Whether you use scraps of designer paper, old maps, scraps of fabric or even cards that you have received in the mail, this is one way to create another neat little card. A perfect way to reuse and recycle. I know I will be making more of these and including them in different gifts that I send to them.

Do you save scraps of paper or fabric with the hopes to use it later? Do you ever get around to using it?

Sincerely, Emily

You can see what else I am up to over at Sincerely, Emily. The topics are varied, as I jump around from gardening to sewing to making bread or lotion and many things in between.


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Are you inspired by all the great handmade gifts our writers have been making? We like to cook things for the ones we love as well! Here’s some handmade recipes for holiday giving!


Of course, sweets are the mainstay of homemade holidays, but this year I decided to go savory. Every year I grow tomatillos, make pints and pints of salsa verde, and then it sits on the shelf because no one eats it. Naturally, this year I decided I’ll make it in half-pint sizes, and then use it for gifts. I made 20 half-pints. When I went to check for this photo, I was down to 11; I think my husband has been eating it because of the nice small sizes. I used Rick Bayless’ wonderful recipe, and grew everything myself except the limes. By the way, this stuff is great on pizza!Salsa


Well, Xan has me drooling over her salsa verde.

With the successful zucchini growing season this fall, I (Sincerely, Emily) knew exactly what some people were going to be getting this year for gifts! Zucchini Relish!  I started making this recipe back in the fall of 2009 with a few zucchini from my garden (before the nasty borer got to it!) and more from the farmers market. Now I am thrilled I can use all of my own, homegrown zucchini for the recipe. I have not harvested my horseradish yet, or I would have used that too!) I found the recipe over at Homesteading in Maine and I also have the zucchini relish recipe posted (with permission) over at my blog too.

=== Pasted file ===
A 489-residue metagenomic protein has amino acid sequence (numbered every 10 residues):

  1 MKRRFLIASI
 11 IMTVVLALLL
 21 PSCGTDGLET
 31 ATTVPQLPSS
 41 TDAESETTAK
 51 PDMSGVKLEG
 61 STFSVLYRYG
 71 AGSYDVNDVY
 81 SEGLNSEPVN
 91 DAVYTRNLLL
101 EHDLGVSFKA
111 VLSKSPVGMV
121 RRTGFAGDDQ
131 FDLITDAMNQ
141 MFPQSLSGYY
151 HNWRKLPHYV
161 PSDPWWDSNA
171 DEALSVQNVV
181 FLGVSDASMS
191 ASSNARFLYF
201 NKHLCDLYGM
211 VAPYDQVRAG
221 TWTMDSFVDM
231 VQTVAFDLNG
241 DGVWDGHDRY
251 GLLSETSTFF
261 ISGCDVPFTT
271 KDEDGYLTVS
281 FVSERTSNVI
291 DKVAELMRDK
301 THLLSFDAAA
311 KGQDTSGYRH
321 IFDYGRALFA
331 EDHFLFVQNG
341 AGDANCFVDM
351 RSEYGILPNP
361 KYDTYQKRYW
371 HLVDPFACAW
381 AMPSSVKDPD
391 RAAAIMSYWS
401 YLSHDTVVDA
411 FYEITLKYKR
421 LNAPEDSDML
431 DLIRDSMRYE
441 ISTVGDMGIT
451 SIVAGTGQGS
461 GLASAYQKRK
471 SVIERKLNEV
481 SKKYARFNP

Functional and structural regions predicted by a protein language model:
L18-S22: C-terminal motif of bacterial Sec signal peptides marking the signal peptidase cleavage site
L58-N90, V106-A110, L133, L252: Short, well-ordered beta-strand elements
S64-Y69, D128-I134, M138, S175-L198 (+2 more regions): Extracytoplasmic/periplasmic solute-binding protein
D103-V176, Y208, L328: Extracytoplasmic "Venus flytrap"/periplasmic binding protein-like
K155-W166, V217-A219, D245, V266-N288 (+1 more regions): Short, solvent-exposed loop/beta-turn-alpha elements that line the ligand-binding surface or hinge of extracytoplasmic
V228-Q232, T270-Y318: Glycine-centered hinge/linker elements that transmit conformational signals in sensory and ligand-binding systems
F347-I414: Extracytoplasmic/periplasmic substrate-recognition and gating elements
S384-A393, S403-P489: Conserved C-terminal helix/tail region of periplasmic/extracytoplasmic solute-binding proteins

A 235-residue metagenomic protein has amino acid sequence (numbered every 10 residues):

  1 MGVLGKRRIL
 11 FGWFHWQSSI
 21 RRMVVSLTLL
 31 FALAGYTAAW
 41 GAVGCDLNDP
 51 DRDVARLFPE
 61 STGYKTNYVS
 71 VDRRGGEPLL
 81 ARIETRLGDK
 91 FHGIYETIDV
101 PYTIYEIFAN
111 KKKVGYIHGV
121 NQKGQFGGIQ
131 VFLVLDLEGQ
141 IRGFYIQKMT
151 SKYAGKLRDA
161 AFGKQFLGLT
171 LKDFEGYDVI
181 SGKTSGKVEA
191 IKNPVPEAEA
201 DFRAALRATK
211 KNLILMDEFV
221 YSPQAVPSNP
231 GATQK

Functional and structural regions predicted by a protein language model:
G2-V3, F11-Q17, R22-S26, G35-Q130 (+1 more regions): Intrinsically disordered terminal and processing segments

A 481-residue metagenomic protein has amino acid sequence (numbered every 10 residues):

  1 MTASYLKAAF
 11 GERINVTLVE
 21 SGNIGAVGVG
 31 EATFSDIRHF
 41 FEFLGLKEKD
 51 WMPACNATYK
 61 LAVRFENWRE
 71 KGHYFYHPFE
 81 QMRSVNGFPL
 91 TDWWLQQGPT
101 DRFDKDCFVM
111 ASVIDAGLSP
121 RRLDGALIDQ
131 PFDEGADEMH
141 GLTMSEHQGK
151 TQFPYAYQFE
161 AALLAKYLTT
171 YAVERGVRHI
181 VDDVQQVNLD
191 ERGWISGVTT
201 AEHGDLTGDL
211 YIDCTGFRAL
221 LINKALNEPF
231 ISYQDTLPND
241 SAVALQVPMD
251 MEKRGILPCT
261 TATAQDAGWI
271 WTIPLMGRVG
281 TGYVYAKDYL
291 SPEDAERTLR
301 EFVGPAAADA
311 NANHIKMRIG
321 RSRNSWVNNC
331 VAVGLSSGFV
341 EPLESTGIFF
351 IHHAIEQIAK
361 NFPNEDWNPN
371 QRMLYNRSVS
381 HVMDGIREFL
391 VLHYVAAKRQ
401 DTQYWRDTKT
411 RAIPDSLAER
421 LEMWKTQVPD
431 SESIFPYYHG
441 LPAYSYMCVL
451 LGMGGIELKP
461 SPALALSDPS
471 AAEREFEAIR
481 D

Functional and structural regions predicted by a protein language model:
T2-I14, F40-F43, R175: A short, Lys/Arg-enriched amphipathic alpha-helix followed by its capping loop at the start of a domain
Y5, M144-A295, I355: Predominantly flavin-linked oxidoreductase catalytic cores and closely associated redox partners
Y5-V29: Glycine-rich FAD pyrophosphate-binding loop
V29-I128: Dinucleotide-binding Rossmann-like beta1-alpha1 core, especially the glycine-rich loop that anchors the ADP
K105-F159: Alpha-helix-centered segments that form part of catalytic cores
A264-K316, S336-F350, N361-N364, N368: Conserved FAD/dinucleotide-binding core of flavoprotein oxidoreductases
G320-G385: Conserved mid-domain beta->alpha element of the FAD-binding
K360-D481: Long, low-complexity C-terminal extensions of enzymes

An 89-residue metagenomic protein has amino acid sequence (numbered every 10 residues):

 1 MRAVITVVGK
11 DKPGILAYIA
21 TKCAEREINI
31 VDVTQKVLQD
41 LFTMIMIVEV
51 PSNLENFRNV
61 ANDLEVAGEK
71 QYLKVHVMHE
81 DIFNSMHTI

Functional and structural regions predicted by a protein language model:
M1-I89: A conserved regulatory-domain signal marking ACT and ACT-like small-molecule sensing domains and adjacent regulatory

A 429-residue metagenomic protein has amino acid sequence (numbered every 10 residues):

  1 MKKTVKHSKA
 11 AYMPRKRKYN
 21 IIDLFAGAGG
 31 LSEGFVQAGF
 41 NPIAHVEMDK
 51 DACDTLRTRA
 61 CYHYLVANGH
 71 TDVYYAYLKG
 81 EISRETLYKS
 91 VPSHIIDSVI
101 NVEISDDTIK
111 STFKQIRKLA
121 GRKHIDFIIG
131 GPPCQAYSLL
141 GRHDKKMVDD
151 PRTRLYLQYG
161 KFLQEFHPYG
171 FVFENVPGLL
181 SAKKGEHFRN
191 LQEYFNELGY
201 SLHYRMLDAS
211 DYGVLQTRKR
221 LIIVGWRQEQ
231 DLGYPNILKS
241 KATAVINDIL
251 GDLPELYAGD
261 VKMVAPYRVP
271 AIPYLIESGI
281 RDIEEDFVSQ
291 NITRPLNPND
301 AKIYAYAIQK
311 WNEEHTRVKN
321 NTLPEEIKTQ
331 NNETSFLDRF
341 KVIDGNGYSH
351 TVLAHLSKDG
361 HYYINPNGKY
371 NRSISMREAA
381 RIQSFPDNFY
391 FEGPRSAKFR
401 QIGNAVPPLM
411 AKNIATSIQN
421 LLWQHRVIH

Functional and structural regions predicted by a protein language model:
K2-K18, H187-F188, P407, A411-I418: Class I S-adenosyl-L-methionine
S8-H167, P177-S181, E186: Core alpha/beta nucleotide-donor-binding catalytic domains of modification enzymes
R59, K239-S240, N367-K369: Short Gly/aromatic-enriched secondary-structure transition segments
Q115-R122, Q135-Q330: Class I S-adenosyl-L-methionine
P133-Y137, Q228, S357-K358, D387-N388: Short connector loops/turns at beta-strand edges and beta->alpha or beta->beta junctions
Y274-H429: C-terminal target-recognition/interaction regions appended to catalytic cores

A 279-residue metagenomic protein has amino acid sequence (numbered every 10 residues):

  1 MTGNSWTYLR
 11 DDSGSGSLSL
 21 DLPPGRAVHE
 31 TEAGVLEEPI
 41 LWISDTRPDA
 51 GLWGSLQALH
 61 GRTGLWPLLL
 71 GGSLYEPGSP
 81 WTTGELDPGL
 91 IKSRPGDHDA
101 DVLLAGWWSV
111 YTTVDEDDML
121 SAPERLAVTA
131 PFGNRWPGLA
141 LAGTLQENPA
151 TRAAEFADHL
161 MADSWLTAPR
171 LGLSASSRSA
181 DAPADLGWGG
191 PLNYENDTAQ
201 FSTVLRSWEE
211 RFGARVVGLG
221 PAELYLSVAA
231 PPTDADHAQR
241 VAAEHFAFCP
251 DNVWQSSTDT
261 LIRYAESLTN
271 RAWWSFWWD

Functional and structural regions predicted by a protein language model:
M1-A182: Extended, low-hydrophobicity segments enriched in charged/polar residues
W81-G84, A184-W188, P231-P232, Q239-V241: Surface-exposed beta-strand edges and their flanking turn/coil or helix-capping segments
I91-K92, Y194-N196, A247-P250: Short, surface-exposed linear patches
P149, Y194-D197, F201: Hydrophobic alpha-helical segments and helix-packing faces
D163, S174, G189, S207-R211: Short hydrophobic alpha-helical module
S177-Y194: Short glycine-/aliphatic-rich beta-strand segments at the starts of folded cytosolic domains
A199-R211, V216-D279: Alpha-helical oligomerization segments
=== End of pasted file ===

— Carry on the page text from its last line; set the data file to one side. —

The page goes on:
Zucchini Relish 2We love this relish on sandwiches in place of mayo.


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Short days, wet patio, warm blankets and hot mulled cider: it’s Fall, y’all which means TIME TO KNIT!

I’ve got two new knitting books checked out from the library for inspiration and am trying my hardest to finish this last pair of socks so that i can dig into Christmas projects and some warm clothes for personal use. On my list to make this season: mug coozies, leg warmers, fingerless mitts, mittens and a bunch of baby things like socks, bonnets and toys. I love knitting stuff for others, and love it even more when i get all those gift projects finished and can work on stuff for me! I don’t think there’s anything wrong with that.

After all, knitting for yourself is the best way to learn. If you keep giving away all your finished knits, you have no idea how they wear: comfie, itchy, good, bad, long lasting, etc. My last project was an experiment that failed, and i’m okay with that. Plus, now i have yarn available for another project after i rip out this non-cowl.

What sort of projects are you looking forward to working on this fall? Do you knit, quilt or sew? Do you like making things for yourself or others more?